This is what the diagram of the play looks like before the snap, and here’s how it played out.

It didn’t result in pressure, but it is a good example of some unusual stuff. There were three linemen wide of the tackles and only one player on the line between the tackles. This was third-and-ten, so it’s not as if the run was a serious threat, but we did see later in the game that it might have been worth considering.

Here’s an example of a sack given up because of confusion on Long’s part when in isolation.

Sirles had an absolutely awful game in pass protection and looked simply outmatched by Brandon Graham, who had a stellar game. But it wasn’t just Graham who worked Sirles; Steven Means didn’t do a bad job against him either. I suspect that the combination of the Wide-9 technique and the natural athleticism of Graham made things difficult for Sirles as he adjusted to the width of the opposing end and depth of the quarterback poorly.

That’s only part of the game, however. The tackles as run blockers didn’t do that poorly. Long only had three snaps as a run blocker but at least did not fail on any of them. He did a fine job, though was mostly protecting the backside of runs.

After failing on the first run of the game—a three yard run by Matt Asiata—Clemmings largely held up as a run blocker. He didn’t do all that poorly and only had about two more blocking failures as a road grader, and one of them could easily be a misdiagnosis from me. On Hillman’s one run (a six yard loss) ran playside as a zone blocker then moved up to the second level, which is pretty normal. But he should have been aware that the backside was more dangerous and that he was in a better position (and the only player) to block the eventual tackler on the play.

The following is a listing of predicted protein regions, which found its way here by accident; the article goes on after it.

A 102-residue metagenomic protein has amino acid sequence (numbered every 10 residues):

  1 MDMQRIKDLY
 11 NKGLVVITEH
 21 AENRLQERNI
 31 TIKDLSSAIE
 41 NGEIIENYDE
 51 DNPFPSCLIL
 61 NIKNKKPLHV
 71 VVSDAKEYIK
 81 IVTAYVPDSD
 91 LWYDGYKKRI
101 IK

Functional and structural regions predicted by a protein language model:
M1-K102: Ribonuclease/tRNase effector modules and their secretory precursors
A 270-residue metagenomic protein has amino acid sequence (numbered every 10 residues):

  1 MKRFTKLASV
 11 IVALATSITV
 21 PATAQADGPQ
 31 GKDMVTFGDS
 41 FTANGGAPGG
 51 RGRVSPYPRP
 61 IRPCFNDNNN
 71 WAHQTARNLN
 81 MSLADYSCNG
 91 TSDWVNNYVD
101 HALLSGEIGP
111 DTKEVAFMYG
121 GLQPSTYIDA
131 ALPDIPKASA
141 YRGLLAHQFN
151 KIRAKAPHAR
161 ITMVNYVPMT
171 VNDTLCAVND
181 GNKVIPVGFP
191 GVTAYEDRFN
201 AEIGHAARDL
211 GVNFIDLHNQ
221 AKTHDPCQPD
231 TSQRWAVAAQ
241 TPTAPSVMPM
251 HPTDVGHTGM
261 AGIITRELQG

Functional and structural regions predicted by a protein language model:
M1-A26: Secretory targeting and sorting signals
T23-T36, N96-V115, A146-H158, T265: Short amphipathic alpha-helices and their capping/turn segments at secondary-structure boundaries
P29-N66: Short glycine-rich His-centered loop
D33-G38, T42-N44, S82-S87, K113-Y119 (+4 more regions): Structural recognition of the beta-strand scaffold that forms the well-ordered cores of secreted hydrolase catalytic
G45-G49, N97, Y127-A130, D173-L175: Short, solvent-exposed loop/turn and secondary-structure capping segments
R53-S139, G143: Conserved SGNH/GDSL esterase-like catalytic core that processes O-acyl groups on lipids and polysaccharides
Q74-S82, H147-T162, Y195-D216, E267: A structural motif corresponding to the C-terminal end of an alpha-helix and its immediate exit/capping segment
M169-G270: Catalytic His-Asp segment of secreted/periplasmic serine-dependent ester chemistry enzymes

Missing an occasional assignment is better than losing a block once engaged because it might not be the kind of thing that repeats itself. His other blocking failure occurred on a successful run play (a three-yard run on third-and-two), so it’s not too concerning.

Sirles wasn’t too much of a problem either and his two blocking failures (on 24 run-blocking snaps) resulted in only one negative running play and both of his failures occurred in the second quarter. He was saved by Asiata breaking a tackle early on, but was responsible for contact behind the line of scrimmage. He lost leverage on his second run as the defender treated him more like a prop than an obstacle.

All in all, the tackles did alright as run blockers, even better than the interior—who didn’t do too badly.

Interior Line

The guards and center did well in both aspects of the game.

That feels a bit unusual to point out—after all, Bradford was under pressure for 43 percent of the game per PFF and 53 percent of his dropbacks by my count.

But it’s true. The pressure breakdowns were the fault of the offensive tackles, the running backs and Bradford himself. Between the three of them, I logged three total pressures given up. That’s not bad over 49 snaps for one player, much less three players. A more stringent analysis, might argue that there were two other pressures given up but it’s still a fantastic rate, especially with a player like Fletcher Cox to deal with.

Boone was largely responsible for that interior pressure, but that’s not the same thing as criticizing his performance. What he gave up is pretty normal for offensive guards—two hurries and a hit.